The Star-Ledger Thursday ,January 9,1997 Today Section By Jay Lustig STAR-LEDGER STAFF Schoolteacher Steve Missal is stamping his feet in front of his fifth grade class at the Louise A. Spencer School in Newark But he's not mad. He's teaching his pupils about patterns. He pounds the floor once, then twice; then once, then twice; then once, then twice. Why is that a pattern?" he asks, and hands shoot up all over the room. "Because it repeats," calls out one pupil. You can take the drummer out from behind his kit, but he'll still think in terms of rhythm. With his shaggy hair, rumpled shirt and loosened tie, Missal looks like an overgrown teddy bear, but he's really a rock 'n roll animal who has been in scores of bands and backed artists like Billy Idol and Ted Nugent. He currently plays drums, writes songs and sings for the Irish-rock band Kips Bay, and recently released a solo album, "American Connection," on his own label. His claims to fame include playing at Madison Square (with Nugent) in l976 and performing on Ido1s 1983, "White Wedding." But his pupils, who weren't even born when "Write Wedding' was all over radio and MTV, arent exactly in awe of him. They couldnt care less, confides Missal, sitting at his after schools out. Gold albums dont matter. They are impressed with fairness and you caring about them. And other things as well, according to the schools principal, Joseph K. Brown Jr. Children respond well to Missal, he says, because they like the creativity he brings to the classroom, and the way he combines his good sense of music and his great sense of humor with instruction. Missal, who's 45 and lives in Scotch Plains with his wife and four young daughters, has been working as an elementary school teacher -teaching reading, writing and arithmetic, with an occasional touch of rhythm -- since 1992. He's a product of New Jersey's Alternate Route System, which helps adults change careers and become teachers. His new profession allows him to support his family and still play music at nights, on weekends and during the summer. Missal says he could still support himself as a musician and a recording-studio owner (for most of the 1980s, he ran Shelter Studios in New York), but teaching offered the opportunity to spend more time with his family and earn a steady income -something he didn't know much about as a journeyman drummer. He was only with Nugent for six months. And Idol employed him for only 112 years. Most of the bands he played with between 1972 (when he left his hometown of Chicago for New York) and 1992 had far less success. There was the Stu Daye Band, which opened a tour for Aerosmith but never went very far on its own. And Revolver, which had a record deal with Epic, but misfired. And Zipperfoot, and the Allies, and the R Band, and Ronnie & the Jitters. And plenty of others. "'My thought now is, where are all those guys -- the bass players, the keyboard players, the singers?" says Missal. "I know where I am. I'm teaching in Newark. And if they see this article, it's going to freak them OUt." Unlike most of the musicians he's worked with, he hasn't hung up his rock shoes. He just keeps them in the closet most of the time. He describes Kips Bay, originally know as the Kips Bay Ceili Band, as "an American roots band with an Irish accent." The group's signed to the Green Linnet record label and performs frequently. Its busy times are March, when club owners like to present St. Patrick's Day shows on or around the holiday, and the summer, when it can play at outdoor fests. The band's first shows, about six years ago, were in Irish bars in the Bronx, places "where you have to play the traditional jigs and reels, but they want Eric Clapton thrown in," says Missal. As opposed to some Irish-rock groups, which use traditional Irish percussion instruments, Kips Bay uses a full rock drum set. "I'm a rocker," Missal says. "I play loud and heavy, and I hammer down. I have fun. I'm not a subtle guy when it comes to drums." He is more than just a basher, though, writing some of the band's material, and singing in a style that borders on blue-eyed soul. Steve Addabbo, who produced Kips Bays latest album, Into the Light, as well as work on American Connection, says Missal can do it all, and do it really well. Hes almost a kid in a candy store when it comes to music. He can sing great, he can play great, he can write songs. And his energy is incredible: He just throws himself into everything. Addabbo, who has co-produced albums for Suzanne Vega and Shawn Colvin, remembers when Missal had six drummers in his late 80s band, the Rhythm Team. I told him, Youre crazy. But he didnt care. He said, This is what I want to do. Thats the kind of person he is. Indeed, Missal sounds strikingly confident as he talks about balancing a full-time teaching career with his musical endeavors: I can do both. Next year Ill be all over the world again, but I can work it out. Its doable. Ive always done whatever it took to be a musician. To me, this job is supporting my music. He says it helps that principal Brown is supportive, and Brown in turn says Missal's extracurricular activities don't hurt his ability to teach. Though there are weekend and occasional weeknight shows, "every time he goes on tour, school's not in session," Brown says. "It really isn't a bad mix between the two." And there's even an extra bonus for Missal, the musician. "These kids are really in touch with whatever the latest beats are," he says. "Before New York or Los Angeles even knows what's happening, I'm here listening to it. I've seen it happen."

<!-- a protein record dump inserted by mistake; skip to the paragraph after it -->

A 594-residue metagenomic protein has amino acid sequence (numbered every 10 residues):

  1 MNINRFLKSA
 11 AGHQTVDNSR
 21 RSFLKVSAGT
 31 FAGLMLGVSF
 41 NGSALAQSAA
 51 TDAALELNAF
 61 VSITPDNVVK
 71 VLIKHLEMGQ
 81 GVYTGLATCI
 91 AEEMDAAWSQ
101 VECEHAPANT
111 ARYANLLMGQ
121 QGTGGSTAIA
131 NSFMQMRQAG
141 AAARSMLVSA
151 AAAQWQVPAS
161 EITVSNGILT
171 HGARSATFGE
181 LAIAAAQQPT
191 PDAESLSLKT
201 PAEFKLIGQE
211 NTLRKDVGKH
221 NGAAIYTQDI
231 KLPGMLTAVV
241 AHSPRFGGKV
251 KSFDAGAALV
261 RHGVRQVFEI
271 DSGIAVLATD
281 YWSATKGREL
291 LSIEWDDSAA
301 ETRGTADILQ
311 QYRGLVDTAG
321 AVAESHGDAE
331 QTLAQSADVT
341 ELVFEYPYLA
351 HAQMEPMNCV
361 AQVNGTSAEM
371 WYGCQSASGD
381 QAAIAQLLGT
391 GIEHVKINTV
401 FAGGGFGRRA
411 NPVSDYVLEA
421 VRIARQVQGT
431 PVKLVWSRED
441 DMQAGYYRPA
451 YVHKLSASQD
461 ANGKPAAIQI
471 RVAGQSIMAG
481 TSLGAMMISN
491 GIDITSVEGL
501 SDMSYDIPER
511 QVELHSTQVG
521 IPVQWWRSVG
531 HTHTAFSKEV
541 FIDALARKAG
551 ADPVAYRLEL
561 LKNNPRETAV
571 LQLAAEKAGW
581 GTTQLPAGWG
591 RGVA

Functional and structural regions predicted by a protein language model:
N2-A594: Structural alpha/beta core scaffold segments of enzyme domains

Official Billy Idol Fanzine Interview with
Steve here: http:www.billyidol.com/v1/frame.html